You may have seen us on day one of the AP Lit reading in our shirts and wondered who we are. The best way to explain is using a method of how we instruct our students to write essays. Answer the what, the how, and the why. … KEEP READING
Today’s post will be the last post for the 2016-2017 school year. Graduation at my school is Friday, and I am wanting to take a little time off before the AP reading. After the reading, look for observations from the reading; I will try to have at least one reader from each question sharing.
I love AP Lit Help because it is written by teachers for teachers, so the ideas and resources found here work in real classrooms. The amount of creative genius and passion for students found in this learning community are like none other I have experienced, and it is my pleasure to serve this group. Now I have a favor to ask of you. I would love for each reader to write a post (or two or three) over the summer about a favorite lesson, teaching method, novel or poem used in class, or community building idea. My plan is to create a bank of posts to use throughout the year. My hope is this will broaden our base of writers giving us more people to learn from and fresh ideas. You can contact me through this site, my email at email@example.com, or find me on Twitter. I would also love to meet you if you are at the AP reading in KC this year! … KEEP READING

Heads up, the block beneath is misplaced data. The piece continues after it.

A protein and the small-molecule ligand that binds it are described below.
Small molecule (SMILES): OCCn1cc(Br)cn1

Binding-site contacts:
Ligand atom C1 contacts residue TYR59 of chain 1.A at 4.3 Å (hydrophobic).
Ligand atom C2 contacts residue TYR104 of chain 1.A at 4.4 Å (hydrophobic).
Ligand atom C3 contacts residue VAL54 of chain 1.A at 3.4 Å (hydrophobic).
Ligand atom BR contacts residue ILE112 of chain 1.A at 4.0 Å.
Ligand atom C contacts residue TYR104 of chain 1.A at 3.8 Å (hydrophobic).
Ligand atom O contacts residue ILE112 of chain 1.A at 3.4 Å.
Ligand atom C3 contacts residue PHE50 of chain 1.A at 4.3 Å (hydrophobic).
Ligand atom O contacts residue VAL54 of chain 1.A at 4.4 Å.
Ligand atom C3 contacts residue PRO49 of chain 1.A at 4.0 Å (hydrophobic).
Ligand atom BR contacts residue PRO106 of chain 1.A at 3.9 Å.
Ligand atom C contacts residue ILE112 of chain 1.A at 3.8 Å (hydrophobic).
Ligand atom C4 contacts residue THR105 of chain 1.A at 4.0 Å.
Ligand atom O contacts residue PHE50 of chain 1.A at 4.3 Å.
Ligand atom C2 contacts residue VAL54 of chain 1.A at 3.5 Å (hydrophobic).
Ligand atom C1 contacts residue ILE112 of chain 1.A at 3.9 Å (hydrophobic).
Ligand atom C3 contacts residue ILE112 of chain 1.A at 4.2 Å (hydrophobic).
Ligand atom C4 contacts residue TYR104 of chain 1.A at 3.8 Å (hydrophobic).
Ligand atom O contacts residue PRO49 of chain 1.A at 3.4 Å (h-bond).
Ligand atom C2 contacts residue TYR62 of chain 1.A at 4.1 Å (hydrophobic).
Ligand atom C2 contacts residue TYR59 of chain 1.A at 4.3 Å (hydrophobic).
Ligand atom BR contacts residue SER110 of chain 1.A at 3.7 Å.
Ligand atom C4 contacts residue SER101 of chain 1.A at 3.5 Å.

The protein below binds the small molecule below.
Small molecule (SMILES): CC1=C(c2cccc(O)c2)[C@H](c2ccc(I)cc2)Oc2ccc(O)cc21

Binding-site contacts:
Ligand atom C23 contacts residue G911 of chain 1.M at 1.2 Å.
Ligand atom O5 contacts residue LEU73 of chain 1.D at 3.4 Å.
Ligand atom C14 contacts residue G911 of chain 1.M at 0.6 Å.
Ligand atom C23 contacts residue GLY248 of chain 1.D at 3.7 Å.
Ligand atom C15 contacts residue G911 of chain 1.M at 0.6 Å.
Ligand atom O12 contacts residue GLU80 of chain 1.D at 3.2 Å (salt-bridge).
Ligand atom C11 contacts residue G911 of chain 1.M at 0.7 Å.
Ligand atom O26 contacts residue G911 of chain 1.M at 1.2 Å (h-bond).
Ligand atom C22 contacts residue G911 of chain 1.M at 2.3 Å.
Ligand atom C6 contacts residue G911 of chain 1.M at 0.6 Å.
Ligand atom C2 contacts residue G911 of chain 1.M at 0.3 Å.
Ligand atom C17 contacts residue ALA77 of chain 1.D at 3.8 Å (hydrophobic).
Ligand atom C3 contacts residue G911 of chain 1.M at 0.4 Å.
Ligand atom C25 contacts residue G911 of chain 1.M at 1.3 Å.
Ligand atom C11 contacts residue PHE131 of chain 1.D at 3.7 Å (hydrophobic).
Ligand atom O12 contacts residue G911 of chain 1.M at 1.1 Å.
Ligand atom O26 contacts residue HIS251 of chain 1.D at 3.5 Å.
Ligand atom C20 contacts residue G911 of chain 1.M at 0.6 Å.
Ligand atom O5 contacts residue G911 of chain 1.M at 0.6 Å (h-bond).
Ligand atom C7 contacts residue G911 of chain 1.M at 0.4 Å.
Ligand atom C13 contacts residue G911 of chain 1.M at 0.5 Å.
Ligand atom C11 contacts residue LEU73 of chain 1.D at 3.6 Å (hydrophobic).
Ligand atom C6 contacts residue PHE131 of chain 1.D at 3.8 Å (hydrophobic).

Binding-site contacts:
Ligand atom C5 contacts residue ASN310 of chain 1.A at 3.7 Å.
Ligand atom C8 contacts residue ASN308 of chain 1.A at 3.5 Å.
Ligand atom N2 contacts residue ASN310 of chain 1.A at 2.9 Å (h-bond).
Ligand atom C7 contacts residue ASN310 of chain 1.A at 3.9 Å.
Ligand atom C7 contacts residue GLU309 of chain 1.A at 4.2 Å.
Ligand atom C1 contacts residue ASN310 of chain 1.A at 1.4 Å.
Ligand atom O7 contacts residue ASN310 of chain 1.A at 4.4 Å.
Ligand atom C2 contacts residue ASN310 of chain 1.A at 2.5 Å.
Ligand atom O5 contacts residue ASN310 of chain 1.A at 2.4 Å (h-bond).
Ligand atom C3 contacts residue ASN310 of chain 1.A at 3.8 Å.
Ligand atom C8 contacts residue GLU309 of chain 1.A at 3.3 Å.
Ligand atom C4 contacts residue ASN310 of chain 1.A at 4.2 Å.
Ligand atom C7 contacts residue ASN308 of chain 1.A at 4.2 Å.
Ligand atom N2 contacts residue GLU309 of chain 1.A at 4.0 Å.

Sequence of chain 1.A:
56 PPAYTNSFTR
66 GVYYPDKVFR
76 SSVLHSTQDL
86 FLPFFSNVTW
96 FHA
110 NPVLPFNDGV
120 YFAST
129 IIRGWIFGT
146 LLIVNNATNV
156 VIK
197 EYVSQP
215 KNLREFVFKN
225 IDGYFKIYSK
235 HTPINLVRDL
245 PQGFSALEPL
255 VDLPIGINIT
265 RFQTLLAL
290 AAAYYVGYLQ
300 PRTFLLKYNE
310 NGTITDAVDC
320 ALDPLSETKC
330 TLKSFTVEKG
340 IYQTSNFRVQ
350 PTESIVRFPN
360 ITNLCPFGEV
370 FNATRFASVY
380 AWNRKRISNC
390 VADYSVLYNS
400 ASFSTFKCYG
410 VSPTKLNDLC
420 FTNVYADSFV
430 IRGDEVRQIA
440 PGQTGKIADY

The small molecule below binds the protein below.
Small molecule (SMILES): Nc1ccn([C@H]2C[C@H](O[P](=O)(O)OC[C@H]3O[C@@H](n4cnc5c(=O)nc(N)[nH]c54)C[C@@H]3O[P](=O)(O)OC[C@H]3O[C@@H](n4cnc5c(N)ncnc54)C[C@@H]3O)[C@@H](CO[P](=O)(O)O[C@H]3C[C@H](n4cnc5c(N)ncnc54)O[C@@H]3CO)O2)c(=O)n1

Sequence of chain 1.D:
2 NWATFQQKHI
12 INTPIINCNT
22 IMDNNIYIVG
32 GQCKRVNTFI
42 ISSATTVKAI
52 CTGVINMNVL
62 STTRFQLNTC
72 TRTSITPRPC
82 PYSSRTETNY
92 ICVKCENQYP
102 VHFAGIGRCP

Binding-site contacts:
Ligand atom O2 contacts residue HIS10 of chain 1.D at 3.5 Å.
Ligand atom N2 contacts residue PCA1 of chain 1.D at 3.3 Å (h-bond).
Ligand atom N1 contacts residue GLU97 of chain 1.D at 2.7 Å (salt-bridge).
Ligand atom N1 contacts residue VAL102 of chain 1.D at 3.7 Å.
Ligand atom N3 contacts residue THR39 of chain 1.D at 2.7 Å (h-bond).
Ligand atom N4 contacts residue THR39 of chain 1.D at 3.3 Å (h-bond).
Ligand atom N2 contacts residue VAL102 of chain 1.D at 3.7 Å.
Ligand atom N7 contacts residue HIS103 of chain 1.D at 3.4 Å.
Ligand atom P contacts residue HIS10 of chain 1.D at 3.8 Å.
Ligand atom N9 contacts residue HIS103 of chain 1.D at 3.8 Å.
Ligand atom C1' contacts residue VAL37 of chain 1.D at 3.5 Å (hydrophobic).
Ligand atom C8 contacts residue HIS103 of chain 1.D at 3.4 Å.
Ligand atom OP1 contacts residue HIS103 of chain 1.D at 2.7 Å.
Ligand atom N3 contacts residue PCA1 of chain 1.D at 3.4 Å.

While many of our students continue to be in the thick of AP exams, AP Literature is over to a certain extent. I only have 10 days with my seniors before exams and graduation. Friends of mine have until the end of June (bless all of you!). And while we will all continue to do meaningful work with our students, the class atmosphere changes with the exam being in the rearview mirror.
Most teachers I have spoken with assign a cumulative project ranging from TED Talks to independent reading to senior scrapbooks with several ideas discussed found in After the Exam or The Exam’s Over What Now?. The focus of this article, however, is quick yet reflective activities for seniors as the year is winding down to help them process the end of high school and continue to build community. … KEEP READING